In this study, we investigated the influence of abscisic acid (ABA) on Physcomitrella patens at the level of the proteome using two-dimensional gel electrophoresis (2-DE) and liquid chromatography-tandem mass spectrometry (LC-MS/MS). Sixty-five protein spots showed changes in response to ABA treatment. Among them, thirteen protein spots were down-regulated; fifty-two protein spots were up-regulated including four protein spots which were newly induced. These proteins were involved in various functions, including material and energy metabolism, defense, protein destination and storage, transcription, signal transduction, cell growth/division, transport, and cytoskeleton. Specifically, most of the up-regulated proteins functioned as molecular chaperones, transcriptional regulators, and defense proteins. Detailed analysis of these up-regulated proteins showed that ABA could trigger stress and defense responses and protect plants from oxidative damage. Otherwise, three protein kinases involved in signal pathways were up-regulated suggesting that P. patens is sensitive to exogenous ABA. The down-regulated of the Rubisco small subunit, photosystem II oxygen-evolving complex proteins and photosystem assembly protein ycf3 indicated that photosynthesis of P. patens was inhibited by ABA treatment.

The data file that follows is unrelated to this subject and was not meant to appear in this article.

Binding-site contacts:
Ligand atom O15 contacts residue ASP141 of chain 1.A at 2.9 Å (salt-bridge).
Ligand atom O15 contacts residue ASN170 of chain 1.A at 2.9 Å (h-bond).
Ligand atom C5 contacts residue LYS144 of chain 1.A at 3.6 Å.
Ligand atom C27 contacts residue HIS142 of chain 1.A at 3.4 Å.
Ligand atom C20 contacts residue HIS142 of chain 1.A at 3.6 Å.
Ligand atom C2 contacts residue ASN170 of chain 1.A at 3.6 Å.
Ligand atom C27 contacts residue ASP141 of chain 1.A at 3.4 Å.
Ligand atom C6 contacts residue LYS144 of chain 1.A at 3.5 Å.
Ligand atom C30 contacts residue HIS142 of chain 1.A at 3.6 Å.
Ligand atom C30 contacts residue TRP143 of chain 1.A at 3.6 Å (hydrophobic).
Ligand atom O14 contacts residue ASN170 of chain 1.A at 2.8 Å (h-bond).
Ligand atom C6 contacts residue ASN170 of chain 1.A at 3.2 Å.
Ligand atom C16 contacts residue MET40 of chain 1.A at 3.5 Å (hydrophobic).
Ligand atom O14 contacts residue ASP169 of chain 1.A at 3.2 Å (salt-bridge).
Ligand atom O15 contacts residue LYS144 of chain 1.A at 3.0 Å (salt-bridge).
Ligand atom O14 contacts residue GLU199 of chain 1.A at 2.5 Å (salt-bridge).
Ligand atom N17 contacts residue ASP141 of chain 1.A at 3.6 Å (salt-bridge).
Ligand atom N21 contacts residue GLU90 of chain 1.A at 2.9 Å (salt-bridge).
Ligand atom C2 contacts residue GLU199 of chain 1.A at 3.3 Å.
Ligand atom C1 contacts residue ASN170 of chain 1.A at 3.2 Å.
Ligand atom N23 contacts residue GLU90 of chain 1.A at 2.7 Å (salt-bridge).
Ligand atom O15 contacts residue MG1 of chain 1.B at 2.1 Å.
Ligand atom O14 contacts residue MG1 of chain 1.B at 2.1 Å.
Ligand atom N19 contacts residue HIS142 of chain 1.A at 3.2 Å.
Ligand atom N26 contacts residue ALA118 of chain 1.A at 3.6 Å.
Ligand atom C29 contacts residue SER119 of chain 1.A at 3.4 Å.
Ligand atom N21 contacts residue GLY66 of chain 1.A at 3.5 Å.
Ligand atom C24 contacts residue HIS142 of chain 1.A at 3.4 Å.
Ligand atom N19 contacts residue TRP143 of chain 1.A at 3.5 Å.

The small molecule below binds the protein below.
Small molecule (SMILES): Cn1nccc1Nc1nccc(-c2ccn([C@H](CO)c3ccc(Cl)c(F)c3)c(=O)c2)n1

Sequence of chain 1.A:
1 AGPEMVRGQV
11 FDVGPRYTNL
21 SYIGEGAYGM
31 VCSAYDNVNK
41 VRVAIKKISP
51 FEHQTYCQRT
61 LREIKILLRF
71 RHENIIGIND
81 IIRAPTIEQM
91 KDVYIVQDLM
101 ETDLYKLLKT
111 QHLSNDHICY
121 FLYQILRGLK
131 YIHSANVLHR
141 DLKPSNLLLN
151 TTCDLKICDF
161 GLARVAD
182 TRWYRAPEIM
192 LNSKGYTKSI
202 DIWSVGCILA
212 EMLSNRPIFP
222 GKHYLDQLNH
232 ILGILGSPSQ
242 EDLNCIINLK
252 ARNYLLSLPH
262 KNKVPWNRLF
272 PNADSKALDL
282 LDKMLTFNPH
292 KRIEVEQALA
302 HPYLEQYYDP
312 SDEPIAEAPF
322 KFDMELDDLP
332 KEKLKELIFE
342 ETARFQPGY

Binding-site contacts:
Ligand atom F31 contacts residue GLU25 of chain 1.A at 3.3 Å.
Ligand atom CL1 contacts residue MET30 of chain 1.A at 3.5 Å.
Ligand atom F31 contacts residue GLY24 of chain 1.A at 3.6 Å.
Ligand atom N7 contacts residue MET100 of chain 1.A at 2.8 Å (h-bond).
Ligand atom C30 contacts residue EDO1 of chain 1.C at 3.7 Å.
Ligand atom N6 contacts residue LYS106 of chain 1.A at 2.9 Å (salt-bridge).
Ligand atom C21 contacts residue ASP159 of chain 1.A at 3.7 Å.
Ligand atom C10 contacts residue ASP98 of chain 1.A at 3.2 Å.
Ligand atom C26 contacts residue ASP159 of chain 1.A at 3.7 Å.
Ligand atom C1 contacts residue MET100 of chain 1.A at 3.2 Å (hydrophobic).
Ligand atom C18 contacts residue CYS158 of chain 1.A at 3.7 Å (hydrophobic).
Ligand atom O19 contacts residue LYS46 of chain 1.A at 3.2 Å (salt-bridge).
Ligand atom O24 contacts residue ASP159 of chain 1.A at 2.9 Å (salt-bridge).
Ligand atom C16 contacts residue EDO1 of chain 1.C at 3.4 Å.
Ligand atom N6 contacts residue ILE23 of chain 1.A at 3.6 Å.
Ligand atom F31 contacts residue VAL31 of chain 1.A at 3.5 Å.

Proteome analysis techniques have been applied as a direct, effective, and reliable tool in differential protein expressions. Sixty-five protein spots showed differences in accumulation levels as a result of treatment with ABA. Detailed analysis these protein functions showed that physiological and molecular responses to the plant hormone ABA appear to be conserved among higher plant species and bryophytes.